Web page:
Several pundits are complaining that Democrats didn’t reach out enough to white working class voters. The rebuttal leads one quickly to discussions of post-truth since, as Gin and Tacos expains, the Democratic platform is aimed at enacting policies that should lead white working class voters to favor them out of their own sense of enlightened self-interest. Yet, these voters overwhelmingly voted for Trump and are only now realizing it may cut their health insurance right out from under them. So, what gives?
I think one thing that gives is the very notion of Enlightened self-interest. It has certainly been under question for my entire life, but only now are we really seeing real, mass evidence for it. Even under the spell of Reagan, there were rationally dominated news outlets checking facts and behaviors, and an older generation whose worldview was firmly and existentially entrenched in the Enlightenment model. Cut to 2016 and media is no longer in the hands of a few professionals, but in the hands of a few entrepeneurs and their ability to get news consumers to repeat and virally spread ideas they find favorable at shaping worldviews/ workdviews. At the same time, those who are 70 or younger are — I would assert — if not enthusiastic about it, at least familiar with notions that truth is rather fungible and that in a pluralistic society, one’s truth may not fit all the facts.
So, we have reached a tipping point by electing The Donald. That tipping point entails a radical questioning of Enlightened self-interest (ESI). If we are all biased, then what good is it? There are a few responses to this, all of which deny some or all of the basic premises of ESI:
1) The American democracy allows for this in an ingenious way: representation. While individuals are biased and ill-informed on larger views, the genius of the founding fathers was to create a system whereby the ill-informed at least can have representation and in an algorithmic sort of way, the issues get sorted out. This is much like the “invisible hand” of Adam Smith’s marketplace. My biases may cancel yours out and vice versa, but at least we all put part biases together and out of that we get a sense of where to go, what direction to move in, and policy is shaped around that. I think this is by far the dominant political philosophy at the moment and it allows for folks to shrug and say “well, I guess that’s just the way it is,” thus ceding political power in the moment.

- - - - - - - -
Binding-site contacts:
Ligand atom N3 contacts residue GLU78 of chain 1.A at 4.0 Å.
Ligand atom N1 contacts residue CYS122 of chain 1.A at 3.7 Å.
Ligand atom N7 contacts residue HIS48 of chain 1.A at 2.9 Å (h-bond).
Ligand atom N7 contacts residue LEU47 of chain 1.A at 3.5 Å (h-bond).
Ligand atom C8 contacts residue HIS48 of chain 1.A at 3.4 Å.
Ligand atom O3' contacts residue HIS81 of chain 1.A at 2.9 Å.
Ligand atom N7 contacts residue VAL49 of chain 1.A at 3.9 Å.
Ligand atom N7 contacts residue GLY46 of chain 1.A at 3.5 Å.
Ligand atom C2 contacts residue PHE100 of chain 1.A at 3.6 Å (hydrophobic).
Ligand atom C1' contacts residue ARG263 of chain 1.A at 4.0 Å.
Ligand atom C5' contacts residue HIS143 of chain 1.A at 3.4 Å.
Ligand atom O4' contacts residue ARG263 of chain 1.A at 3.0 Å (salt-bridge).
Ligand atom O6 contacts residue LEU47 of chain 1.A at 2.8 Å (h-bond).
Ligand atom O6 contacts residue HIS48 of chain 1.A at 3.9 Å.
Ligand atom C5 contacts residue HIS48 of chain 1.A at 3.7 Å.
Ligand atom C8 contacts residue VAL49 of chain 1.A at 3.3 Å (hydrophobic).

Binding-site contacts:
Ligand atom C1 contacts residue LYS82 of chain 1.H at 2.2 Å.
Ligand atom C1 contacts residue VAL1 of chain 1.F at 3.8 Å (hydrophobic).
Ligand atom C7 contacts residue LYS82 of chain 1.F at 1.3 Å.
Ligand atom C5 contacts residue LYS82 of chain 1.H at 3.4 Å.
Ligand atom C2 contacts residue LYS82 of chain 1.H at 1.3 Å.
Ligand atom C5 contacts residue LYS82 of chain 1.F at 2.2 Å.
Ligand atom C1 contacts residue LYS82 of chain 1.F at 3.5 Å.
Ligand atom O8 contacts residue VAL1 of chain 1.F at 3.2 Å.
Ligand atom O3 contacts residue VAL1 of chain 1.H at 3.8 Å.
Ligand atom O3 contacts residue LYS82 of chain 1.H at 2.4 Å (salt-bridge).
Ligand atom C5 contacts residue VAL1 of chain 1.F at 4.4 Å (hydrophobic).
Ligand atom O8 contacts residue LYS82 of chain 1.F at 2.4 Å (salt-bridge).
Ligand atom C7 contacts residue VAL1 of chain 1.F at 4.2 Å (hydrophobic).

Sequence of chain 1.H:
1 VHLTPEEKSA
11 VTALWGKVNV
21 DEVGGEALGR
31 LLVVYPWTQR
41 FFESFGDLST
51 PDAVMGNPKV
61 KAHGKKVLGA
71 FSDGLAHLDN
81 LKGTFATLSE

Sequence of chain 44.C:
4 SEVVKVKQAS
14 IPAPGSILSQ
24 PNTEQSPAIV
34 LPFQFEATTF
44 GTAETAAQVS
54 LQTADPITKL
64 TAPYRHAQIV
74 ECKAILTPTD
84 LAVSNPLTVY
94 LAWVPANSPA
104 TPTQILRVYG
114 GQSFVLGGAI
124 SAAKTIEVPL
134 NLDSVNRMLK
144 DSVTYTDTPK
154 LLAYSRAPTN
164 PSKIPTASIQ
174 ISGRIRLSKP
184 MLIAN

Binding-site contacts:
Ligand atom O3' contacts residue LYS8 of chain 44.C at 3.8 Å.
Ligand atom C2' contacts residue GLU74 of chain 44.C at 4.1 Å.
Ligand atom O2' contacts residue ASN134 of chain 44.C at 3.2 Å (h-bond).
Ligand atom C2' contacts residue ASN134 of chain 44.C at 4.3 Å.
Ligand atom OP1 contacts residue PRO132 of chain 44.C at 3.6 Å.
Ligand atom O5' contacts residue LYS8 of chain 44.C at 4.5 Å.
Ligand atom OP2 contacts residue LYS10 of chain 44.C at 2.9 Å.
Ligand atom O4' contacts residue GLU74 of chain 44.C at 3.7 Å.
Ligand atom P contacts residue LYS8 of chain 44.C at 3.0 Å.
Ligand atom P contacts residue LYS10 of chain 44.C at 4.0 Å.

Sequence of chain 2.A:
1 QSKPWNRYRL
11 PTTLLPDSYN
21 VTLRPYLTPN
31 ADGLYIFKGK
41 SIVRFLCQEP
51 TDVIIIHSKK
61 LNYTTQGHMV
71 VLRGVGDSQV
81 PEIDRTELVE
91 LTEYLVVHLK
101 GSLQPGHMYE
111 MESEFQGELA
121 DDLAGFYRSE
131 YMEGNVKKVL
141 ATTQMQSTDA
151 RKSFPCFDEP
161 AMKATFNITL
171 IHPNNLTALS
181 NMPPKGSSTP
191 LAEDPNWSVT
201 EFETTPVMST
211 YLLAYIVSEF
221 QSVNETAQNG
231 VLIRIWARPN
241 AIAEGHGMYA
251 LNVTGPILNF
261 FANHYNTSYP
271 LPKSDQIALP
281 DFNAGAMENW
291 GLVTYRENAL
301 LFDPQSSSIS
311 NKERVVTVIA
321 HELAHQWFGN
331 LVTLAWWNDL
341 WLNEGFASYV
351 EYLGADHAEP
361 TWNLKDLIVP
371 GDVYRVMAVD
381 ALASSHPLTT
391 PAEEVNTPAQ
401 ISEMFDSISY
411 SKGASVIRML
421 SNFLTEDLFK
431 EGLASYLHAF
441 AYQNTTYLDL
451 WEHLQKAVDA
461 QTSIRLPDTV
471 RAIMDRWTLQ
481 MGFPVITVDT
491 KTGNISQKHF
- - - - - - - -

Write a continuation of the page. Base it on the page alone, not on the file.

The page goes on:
2) It is no good. We need a strong man because only a strong man can override the multitude of biases that have kept our country in gridlock for so many years. Here we have free people effectively desiring their own repression. It is the anti-liberty version of hippiedom. Let one’s inner fascism all hang out.
3) Nihilism. Some might argue that this is really a version of #2, but I don’t think so. Whatever you say about fascist dictators, or even just strong heads of state, at least they believe in the fundamental good of the state. A truly nihilist view would “burn the whole thing down.” For them, the state itself is actually the evil. There is no hope in collective determination of the future or in figuring out how to balance viewpoints in a pluralistic society. Nihilists support the strong man only because they believe in pragmatic power, not in any real consideration of its uses. It’s all very self-centered and looking out for one’s own. It remains to be seen where the “alt-right” is on this and how far folks like Brannon will tread down this path.
4) Revisionism. In this response, the problem lies in the past, mostly the post-Civil War abolition of slavery or some other excuse to apologize for racism and sexism like the New Deal policies. By revising history, we can essentially cast the last 70 years or so in light of “and look where theat has gotten us.” So, the problem really lies in acknowledging the rights of others and working for equality. Here we might also see anti-NAFTA and TPP arguments alongside the rise of the two-income family” critiques of neoliberalism, though these might appear elsewhere too. But the main point to these responses is that our country has been on the downward spiral for some time and Trump’s core messge, “Make American Great Again,” is to be taken literally by undoing the policies that have led us to today. Like #3, this is really self-centered or at least in-group centered in terms of ESI. I can hear echoes of my middle school teacher in Florida (a woman) who argued that blacks had it good under slavery and that women getting out into the workforce really wasn’t a good thing (except for teachers, of course, because that was “womanly”).
I am sure there are other kinds of responses, but these are the ones I can see. In all of them, the notion of ESI really comes under question as liberally defined. And I don’t see enough questioning about the progressive assumptions of ESI as an animating theory for progressive policies. In short, what would a progressive messaging look like if it didn’t rely on voters acting for their own interests? Because that is what the Republicans are doing and have been doing in places like Kansas, Wisconsin, Michigan, and Iowa.